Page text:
Let’s get this out of the way – I was one of the many fans that were disappointed by the last season of Dexter. It started with promise, but eventually faltered and quickly devolved into something less than it deserved to be. I’ll try not to dwell on this; I had twelve opportunities to rant about one of my all-time favorite shows for three months last year. Attachments to the past are not healthy.
Before watching the season seven premiere, I couldn’t believe the show has gotten this far. Not because it shouldn’t have, but in a world where you’ve seen Firefly cancelled after 14 episodes, nothing is sacred. Dexter, a series that follows a serial killer murder people and get away with it time and time again, has survived in part because it’s balanced the weird of American Psycho with the mass appeal of NCIS. Unfortunately, the series has always favored the latter over the former.
I’ve spent the last couple months watching David Milch’s critically acclaimed HBO western, Deadwood. It was a series that, among many other elements that’s made it the modern classic it is, refused to spell things out for the audience. It made you pay attention. Dexter is not one of those shows. The titular character’s narration has served as an intriguing glimpse into his psyche, but has also been leaned on as a crutch, making sure to tell more than it showed.
Basically I came to Dexter this season hoping the show would finally go for broke, put all the cards on the table, quit holding the audience’s hand, and become that for which it has always been destined. “Are You…?” has set us up for this rebirth, if you will. The season five finale brought us literally inches away from this contrast of all that Dexter has become and all that he has been perceived as. Finally this juxtaposition has been brought to light and so far it’s been done justice.
“Are You…?” is an efficient episode that wastes no time directly engaging the game-changing cliffhanger on which last season left the audience. Being in the field I am, I couldn’t resist the temptation to read all I could on the seventh season. As it turns out, all that I read only extends through this first episode. I’ve known that after Deb walked in on Dex she wouldn’t immediately recognize him as “The Bay Harbor Butcher”. I knew Louis wouldn’t be the Big Bad, but that he would factor prominently throughout the season. And I knew that the actual Big Bad would be closely tied to an eastern European crime syndicate. This episode introduced all these elements, but I was pleasantly surprised as to what extents.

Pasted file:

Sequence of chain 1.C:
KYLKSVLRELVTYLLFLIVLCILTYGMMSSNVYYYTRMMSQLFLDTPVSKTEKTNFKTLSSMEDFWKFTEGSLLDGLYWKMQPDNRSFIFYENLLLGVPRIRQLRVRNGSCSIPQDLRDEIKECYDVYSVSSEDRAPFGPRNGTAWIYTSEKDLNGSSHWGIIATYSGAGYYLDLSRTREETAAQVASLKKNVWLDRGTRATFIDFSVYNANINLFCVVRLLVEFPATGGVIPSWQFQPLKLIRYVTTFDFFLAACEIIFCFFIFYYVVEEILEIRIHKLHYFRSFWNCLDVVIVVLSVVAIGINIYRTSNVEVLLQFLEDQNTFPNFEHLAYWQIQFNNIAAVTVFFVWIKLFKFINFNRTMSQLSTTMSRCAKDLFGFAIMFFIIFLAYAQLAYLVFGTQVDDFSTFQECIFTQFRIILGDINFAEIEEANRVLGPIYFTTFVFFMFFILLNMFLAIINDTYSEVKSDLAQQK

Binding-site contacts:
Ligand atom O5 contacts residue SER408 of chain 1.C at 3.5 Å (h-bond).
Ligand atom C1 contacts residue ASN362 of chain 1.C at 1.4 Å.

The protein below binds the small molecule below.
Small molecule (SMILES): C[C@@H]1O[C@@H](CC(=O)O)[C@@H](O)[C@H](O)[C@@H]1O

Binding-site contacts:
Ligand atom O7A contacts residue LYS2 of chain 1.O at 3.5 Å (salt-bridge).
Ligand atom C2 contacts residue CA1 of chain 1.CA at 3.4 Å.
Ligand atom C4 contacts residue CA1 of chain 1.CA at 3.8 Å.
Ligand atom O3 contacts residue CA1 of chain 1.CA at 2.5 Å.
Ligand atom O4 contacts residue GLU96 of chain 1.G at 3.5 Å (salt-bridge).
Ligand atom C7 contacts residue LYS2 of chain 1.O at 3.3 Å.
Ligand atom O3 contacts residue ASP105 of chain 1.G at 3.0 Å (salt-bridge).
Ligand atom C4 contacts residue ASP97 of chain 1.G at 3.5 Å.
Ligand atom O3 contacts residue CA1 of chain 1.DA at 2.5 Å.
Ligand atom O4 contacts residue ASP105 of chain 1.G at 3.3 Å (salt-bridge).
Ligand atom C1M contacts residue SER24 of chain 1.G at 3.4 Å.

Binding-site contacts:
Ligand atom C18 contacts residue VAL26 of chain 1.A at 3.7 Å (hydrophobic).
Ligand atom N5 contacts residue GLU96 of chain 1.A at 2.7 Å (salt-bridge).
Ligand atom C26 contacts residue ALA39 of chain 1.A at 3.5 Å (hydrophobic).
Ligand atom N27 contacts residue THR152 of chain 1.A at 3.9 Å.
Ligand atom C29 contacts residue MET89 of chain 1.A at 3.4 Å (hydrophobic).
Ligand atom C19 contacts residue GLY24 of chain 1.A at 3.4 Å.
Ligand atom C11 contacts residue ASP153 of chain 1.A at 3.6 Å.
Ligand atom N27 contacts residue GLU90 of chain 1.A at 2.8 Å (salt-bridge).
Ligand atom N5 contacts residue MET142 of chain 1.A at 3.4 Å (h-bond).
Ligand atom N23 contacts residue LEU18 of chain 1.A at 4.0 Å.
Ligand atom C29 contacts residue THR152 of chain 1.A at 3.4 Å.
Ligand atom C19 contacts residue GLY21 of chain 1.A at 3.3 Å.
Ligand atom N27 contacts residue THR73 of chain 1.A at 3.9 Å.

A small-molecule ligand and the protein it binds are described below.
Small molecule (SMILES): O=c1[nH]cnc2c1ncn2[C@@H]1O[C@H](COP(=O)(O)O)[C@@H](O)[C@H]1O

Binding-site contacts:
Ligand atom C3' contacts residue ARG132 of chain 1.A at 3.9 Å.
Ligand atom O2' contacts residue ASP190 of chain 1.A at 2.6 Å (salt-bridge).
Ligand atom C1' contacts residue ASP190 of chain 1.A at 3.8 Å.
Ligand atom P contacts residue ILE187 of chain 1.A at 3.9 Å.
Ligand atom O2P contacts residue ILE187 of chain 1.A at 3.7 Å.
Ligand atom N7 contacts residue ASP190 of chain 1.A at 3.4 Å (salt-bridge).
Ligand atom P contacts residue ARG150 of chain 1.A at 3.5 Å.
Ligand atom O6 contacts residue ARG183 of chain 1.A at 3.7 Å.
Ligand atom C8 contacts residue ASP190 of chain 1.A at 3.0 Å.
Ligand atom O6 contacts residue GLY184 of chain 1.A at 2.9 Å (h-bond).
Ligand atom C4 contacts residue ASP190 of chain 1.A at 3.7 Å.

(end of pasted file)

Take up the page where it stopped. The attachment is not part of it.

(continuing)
First and foremost, I thought Deb’s realization that Dex’s murder of Travis wasn’t just a one-time thing would be stretched out over the course of the season, culminating in her decision to either commit to helping her brother, attempting to turn him in, or dying (one way or the other). This still may end up being the case, but by the end of the episode, after gradually putting the pieces together that Dexter was far too prepared to kill Travis, remembering all the parallels to The Ice Truck Killer as well as Dexter’s familial connections to him including the details of his presence as she woke up on the metal table Brian (Rudy) had set up, Deb ransacked Dexter’s apartment and found his blood slides, knives, and The Ice Truck Killer’s prosthetic hand Louis sent him. The episode ends with Deb calmly asking Dexter if he’s a serial killer and he answers, “Yes.”
Now of course Deborah won’t immediately work toward bringing Dexter to justice, but at least now we don’t have to watch her avoid the truth for another nine episodes or so. We also hopefully won’t have to deal with watching Deb indulge her whole emotional incest endeavor like it looked like we might have had to do toward the end of last season. No, instead it looks like the creative forces behind Dexter will stick to their claim that they’re setting things up for what will probably be the last season next year.
By bringing Deborah’s awareness of The Dark Passenger to the forefront of the show, the truth of who and what Dexter is cannot be avoided. We’ll be constantly confronted by it and in so doing, we should see the moral applications of living as and amongst a mass murderer play out.